Northeast Thailand before Angkor

by Sarah Talbot & Chutima Janthed

Evidence from an archaeological excavation at the Prasat Hin Phimai in the 2000s.

Prasat Hin Phimai Talbot Janthed

Publication: Asian Perspectives, Vol. 40. No.2

Published: September 2001

Authors: Sarah Talbot & Chutima Janthed

Pages: 16

Language : English

View publication

pdf 6.1 MB

What was the political and social reality of the Upper Mun Valley at the dawn of the first millenium CE? From archeological finds, the authors propose the following conclusions: 

  • Khmer overlords had shown interest in the region since the sixth century A.D. Several inscriptions refer to Citrasena-Mahendravarman’s (c. A.D. 550 – 611) military victories beyond the Dang Raek [Dangrek] Range, including one found at Phimai itself (K.1106). However, while the consecration of Jayavarman II as monarch in A.D. 802 marked the start of the Angkorian period, it was not until some two centuries later that the region north of the Dang Raek Range was integrated into Angkor. From the reign of Rajendravarman II (A.D. 944 – 968) some control began to be exerted in the northeast (Siribhadra and Moore 1997: 31), but most Khmer temples in Thailand were built after A.D. 1000. Although Jayavarman VII (A.D. 1181 – 1219) constructed the network of roads, resthouses, and hospitals that linked provincial centers to Angkor, his death saw the empire fragment. Prayers were offered at the Prasat Hin Phimai upon the death of Indravarman III in A.D. 1243 (Briggs 1951 :238), but the late thirteenth century effectively saw the end of the Angkorian control in what is now northeast Thailand.”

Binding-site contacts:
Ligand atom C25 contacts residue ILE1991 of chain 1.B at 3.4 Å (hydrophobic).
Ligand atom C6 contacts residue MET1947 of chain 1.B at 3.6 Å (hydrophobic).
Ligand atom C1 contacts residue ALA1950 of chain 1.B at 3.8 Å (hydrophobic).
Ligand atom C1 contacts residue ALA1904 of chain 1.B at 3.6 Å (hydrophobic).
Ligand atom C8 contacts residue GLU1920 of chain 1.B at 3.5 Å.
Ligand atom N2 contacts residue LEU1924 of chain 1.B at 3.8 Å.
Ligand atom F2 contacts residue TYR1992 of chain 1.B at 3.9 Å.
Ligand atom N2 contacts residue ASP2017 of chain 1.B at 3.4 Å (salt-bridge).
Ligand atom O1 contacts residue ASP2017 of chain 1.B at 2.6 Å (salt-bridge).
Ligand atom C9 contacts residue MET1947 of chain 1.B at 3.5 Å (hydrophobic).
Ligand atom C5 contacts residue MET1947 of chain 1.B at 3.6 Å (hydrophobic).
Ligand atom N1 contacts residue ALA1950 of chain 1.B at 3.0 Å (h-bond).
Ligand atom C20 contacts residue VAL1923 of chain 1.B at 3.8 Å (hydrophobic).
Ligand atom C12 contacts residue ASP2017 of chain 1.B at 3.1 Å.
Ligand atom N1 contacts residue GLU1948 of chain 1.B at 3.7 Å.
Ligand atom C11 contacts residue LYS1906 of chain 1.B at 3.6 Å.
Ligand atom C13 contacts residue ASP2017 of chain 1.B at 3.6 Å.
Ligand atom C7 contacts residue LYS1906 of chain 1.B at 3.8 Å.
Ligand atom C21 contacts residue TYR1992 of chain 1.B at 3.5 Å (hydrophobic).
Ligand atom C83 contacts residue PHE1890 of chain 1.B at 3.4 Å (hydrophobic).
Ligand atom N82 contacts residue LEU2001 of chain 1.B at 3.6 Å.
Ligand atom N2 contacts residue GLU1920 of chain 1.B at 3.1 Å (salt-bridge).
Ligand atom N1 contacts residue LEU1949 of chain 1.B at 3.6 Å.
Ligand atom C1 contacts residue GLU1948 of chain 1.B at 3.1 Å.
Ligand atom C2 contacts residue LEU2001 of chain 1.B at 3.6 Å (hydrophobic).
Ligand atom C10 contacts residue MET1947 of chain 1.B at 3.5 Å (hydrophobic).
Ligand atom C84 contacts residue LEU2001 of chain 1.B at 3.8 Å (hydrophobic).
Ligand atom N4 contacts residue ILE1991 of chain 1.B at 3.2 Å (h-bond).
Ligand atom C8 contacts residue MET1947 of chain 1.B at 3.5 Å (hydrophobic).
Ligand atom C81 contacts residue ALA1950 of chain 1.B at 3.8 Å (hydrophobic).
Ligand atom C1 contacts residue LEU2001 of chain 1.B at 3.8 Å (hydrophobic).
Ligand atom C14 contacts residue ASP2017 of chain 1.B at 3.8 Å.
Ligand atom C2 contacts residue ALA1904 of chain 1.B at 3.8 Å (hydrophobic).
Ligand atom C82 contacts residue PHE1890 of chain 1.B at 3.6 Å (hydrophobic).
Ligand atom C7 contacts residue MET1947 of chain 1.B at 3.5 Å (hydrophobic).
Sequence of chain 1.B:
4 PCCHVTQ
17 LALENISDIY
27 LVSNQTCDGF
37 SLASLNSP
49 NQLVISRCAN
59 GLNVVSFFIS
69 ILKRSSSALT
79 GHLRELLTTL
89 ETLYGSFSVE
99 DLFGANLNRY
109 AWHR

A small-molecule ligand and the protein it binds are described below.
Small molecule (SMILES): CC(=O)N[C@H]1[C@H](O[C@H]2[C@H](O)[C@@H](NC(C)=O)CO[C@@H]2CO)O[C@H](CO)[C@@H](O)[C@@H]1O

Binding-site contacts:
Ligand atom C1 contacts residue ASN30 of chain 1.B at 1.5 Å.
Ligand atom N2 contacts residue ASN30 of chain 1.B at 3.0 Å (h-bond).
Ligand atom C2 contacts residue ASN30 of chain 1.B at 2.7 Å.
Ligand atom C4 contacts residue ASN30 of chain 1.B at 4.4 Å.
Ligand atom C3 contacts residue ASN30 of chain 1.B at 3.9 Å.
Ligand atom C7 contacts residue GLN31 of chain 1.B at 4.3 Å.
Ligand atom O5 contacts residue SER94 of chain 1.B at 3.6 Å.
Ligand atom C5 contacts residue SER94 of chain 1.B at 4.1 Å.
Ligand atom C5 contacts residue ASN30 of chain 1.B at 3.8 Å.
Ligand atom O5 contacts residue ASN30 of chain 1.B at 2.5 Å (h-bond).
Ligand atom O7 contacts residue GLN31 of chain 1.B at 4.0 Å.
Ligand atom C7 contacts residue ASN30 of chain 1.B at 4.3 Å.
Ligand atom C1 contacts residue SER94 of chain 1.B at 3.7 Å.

• The centuries from the end of prehistory to the splendors of Angkor have been described as the Dark Ages of Isan” (Rogers 1996:51). However, there is evidence that the people of this period shared important new Indian-influenced practices with their neighbors to the west and south, particularly the use of inscriptions and the construction of religious buildings in permanent materials. The inscriptions recording the exploratory probes” (Vickery 1998: 79) of the sixthcentury overlords from the south have already been mentioned, but a number of other inscriptions refer to protohistoric kings, several Buddhist, who ruled in the region (Brown 1996; Higham and Thosarat 1998: 194 – 195; Jacques 1989). A succession of brick pre-Angkorian temple sites has been linked to the political consolidation of the Khmer in Cambodia, Sambor Prei Kuk being the most famous (Benisti 1970; Boisselier 1955, 1966; Jacques 1996; Parmentier 1927; Siribhadra and Moore 1997: 26). In contrast, very few Khmer-style temples were built in Thailand before the tenth century.”
  • While Muang Sema was a more important site than Phimai during protohistoric times, this was not the case in the later Angkorian period, when Phimai was a major regional center. Jayavarman VI’s successful bid for the throne at Angkor may have given him reason and opportunity to tear down the old brick temple of his ancestors and replace it with the existing sandstone temple (Higham and Thosarat 1998: 198). The 1998 excavation suggests that part of such reconstruction was the reuse of bricks from an earlier structure to form the new foundations. Such rebuilding and reuse, while not always convenient for archaeologists, is clearly an important indication of the changing power dynamics of local dynasties, in this case that of Mahidarapura.”
  • The Prasat Hin Phimai was an important Angkorian center, but one built quite literally on an earlier foundation. By the late first millennium A.D., the independent Iron Age communities evidenced at sites such as Noen V‑Loke had been transformed into protohistoric kingdoms” that were part of a complex panregional landscape of shared cultural traits. Beneath the Prasat Hin Phimai lies material evidence of these people, and the site should be added to the list of their architectural remains.”

Sites considered in the study.

Tags: Pre-Angkorian, Thailand, Khmer Empire, Jayavarman VI, Dvaravati, Chenla, Early Southeast Asia, Phimai, Northeast Thailand, Iron Age

About the Authors

Sarah Talbot

Sarah Talbot is a researcher at the Anthropology Department, University of Otago, Dunedin, New Zealand.

Chutima Janthed

Chutima Janthed is a researcher at the Royal Thai Fine Arts Department, Phimai. Thailand.